But that’s not looking far enough ahead. As organizations consider the post-quarantine world, now is also the time to plan for the post-vaccine future. Success in that future will depend largely on how companies change their approach to the workforce based on lessons learned in the pandemic.

Many of those lessons come from the shift to working outside the office. How do we re-frame our view and seize new opportunities that remote work will afford? We see answers in five areas of change and opportunity: geography, cost control, data, competition, and engagement.

1. Geography: Removing Barriers to Talent for the Future of Work
The future of work conversation is now a priority for businesses. The rush toward digital transformation is happening now, changing the traditional, physically limiting methods of talent acquisition to anywhere recruiting and virtual on-boarding. Companies that faced a finite talent pool can now remove those guard rails by being bold and considering candidates in any geography.

woman on work teams callFor years, many studies showed productivity gains from remote work. By having an anywhere mentality, a company can tap into global networks of candidates for the work to be done. A remote strategy not only improves the ability to attract talent; it also boosts retention. As a result, many companies are thinking about new questions:

Depending on the job, do you care where work gets done? Many aspects of work where physical presence used to be required have proven to be negotiable as far as onsite demands. Has your organization revisited requirements for roles? The real impact of favorable remote work policies is increased access to talent who can do the work well.
Are you confident of remote work performance? Has moving your workforce into their homes given you confidence, or at least made you more comfortable that there will be productivity, even if you don’t see it? The pandemic’s forced remote work conditions gave companies more insight into how well people perform in a work-from-home situation.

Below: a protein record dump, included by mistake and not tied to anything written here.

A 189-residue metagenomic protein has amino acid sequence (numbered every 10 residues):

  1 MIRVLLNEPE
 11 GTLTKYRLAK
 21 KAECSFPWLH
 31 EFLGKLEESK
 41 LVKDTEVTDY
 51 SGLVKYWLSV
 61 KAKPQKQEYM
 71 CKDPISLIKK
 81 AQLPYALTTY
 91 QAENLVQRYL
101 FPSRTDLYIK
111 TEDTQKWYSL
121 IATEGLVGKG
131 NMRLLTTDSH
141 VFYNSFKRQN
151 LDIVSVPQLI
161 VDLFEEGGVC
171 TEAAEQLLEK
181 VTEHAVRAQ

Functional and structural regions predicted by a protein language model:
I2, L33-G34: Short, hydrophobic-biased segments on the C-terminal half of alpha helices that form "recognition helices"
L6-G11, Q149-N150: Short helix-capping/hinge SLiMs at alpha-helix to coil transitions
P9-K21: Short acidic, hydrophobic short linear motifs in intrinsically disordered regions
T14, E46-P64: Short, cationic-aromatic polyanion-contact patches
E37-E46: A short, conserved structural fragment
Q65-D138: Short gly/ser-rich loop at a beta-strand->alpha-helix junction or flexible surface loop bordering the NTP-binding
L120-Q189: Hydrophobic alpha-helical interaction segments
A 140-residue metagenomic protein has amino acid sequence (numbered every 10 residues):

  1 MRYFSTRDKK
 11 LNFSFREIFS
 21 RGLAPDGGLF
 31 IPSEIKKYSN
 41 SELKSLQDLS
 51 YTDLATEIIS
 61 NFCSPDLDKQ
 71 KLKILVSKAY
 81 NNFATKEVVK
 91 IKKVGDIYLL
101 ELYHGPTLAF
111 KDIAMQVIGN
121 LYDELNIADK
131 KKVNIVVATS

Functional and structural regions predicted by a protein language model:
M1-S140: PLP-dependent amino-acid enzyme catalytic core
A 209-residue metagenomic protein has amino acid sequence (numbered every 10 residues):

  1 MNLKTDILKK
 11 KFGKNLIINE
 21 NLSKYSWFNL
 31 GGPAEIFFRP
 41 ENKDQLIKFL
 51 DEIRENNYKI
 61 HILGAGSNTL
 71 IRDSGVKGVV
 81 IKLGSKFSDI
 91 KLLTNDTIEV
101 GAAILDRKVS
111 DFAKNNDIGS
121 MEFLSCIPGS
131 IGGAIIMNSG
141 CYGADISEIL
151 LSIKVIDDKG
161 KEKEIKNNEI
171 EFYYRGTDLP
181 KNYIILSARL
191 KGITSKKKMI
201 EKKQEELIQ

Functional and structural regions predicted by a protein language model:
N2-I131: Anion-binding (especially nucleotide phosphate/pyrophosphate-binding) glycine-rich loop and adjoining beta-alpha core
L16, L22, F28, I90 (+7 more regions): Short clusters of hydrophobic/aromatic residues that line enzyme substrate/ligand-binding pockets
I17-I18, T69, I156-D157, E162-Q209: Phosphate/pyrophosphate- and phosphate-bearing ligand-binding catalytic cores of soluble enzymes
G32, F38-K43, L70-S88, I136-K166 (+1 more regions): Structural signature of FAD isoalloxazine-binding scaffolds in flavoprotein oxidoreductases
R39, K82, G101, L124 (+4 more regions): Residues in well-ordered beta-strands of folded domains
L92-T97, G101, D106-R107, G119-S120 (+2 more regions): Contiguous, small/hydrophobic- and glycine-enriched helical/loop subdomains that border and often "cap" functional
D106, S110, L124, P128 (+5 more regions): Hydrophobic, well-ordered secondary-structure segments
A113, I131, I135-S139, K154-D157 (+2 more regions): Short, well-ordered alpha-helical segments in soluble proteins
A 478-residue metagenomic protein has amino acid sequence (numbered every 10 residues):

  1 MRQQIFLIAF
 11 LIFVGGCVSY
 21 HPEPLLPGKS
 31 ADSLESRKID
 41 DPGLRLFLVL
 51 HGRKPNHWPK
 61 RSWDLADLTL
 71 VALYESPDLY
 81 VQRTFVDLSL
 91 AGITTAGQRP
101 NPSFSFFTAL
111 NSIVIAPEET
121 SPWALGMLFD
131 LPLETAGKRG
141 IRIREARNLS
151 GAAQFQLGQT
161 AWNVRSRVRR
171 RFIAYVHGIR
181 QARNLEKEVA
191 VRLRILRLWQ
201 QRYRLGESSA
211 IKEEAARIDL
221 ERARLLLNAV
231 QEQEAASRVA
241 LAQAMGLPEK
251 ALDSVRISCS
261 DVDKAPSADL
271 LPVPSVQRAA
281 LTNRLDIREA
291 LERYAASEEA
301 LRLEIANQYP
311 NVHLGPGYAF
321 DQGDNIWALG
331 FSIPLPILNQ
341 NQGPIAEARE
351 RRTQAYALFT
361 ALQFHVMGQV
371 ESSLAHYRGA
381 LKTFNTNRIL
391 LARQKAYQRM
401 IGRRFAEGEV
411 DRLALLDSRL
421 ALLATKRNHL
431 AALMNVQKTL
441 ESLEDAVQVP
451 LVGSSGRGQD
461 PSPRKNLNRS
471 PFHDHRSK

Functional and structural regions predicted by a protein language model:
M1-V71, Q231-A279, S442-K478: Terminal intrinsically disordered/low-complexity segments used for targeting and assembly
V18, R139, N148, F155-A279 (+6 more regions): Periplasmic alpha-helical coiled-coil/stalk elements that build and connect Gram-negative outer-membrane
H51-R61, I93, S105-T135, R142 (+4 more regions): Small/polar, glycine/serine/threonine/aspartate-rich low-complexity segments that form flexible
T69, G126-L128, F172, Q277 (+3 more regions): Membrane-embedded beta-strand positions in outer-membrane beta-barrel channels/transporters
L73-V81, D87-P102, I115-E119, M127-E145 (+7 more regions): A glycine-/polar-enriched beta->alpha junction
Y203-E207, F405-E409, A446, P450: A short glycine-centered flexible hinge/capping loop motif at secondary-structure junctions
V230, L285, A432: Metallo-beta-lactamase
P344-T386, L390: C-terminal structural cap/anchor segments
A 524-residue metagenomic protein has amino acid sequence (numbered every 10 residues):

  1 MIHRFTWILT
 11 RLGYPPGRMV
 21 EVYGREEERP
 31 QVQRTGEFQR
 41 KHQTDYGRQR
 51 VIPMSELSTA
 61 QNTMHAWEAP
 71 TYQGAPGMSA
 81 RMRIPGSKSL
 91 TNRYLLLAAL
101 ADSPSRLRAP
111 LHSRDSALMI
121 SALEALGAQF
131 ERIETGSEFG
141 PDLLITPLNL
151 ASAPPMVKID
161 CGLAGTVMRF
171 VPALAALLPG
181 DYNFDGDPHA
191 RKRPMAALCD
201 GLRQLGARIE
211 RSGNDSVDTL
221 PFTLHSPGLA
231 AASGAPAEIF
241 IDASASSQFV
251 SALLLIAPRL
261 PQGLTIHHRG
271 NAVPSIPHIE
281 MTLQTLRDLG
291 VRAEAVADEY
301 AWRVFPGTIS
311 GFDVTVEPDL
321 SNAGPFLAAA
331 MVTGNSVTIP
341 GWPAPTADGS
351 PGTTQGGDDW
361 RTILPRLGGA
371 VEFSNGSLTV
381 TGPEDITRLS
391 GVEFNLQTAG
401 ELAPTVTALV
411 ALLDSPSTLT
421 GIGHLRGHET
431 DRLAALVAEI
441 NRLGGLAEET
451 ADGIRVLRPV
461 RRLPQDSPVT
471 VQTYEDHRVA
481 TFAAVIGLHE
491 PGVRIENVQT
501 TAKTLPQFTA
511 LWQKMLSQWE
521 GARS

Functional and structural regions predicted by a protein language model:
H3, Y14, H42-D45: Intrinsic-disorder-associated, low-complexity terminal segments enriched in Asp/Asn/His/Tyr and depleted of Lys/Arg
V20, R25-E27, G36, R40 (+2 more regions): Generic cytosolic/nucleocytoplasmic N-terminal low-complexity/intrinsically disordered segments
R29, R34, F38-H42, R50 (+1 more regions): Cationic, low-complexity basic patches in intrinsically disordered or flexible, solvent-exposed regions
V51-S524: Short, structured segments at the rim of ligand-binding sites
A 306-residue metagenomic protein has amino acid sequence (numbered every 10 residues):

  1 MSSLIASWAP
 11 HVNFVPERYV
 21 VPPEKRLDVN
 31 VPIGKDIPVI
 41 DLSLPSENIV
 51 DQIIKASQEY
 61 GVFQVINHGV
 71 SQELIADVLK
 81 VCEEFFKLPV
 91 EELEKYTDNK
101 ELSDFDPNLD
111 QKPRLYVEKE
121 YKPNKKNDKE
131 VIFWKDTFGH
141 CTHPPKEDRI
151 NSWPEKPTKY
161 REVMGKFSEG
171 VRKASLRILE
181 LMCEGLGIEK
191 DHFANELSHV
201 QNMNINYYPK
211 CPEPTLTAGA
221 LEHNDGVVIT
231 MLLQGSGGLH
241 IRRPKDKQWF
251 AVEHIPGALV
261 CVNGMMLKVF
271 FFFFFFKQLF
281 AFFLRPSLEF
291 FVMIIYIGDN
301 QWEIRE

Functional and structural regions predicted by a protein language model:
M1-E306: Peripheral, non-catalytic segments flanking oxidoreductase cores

Revisit your experience to determine where remote work delivered well and where it did not. In many cases, organizations will have confidence in performance for roles where they had none in the past.

2. Cost-Control: Remote Work Opens Creative Approaches to Spend Management
Broadened geography for talent can mean cost-savings or cost-containment opportunities. This cost factor is not just at the individual worker level; it is also about the total cost of engaging all flexible talent. Of course, the ability to tap into talent in various markets can help with costs. But there are more options. Specifically, two questions reveal areas of opportunity for improving a company’s workforce strategy:

Should you hire top talent or up-skill existing talent? In the past, companies had to build strategies based on recruiting conditions in their markets. If the talent or learning resources were unavailable, they had to adjust their approach in a reactive way. Now they have more control.

Today, the best strategy would be to exercise both options. An expanded geography to acquire talent, combined with anywhere-anytime learning, lets organizations balance hiring and developing new skills with their current talent.
How can you get work done differently? Many organizations realize almost any section of their business can be done remotely. Looking forward, they can now open the door to ask, “How can work itself be done differently?”
For example, companies can learn to leverage their strategy for managing Statement of Work (SOW) or Services Companies in new ways. They can put all of their non-employee spend under one umbrella of management rather than the many silos of engagement that commonly exist today. By doing this, you can control the quality of work being delivered, get a handle on costs, and identify new projects or tasks that may be best executed by SOW resources.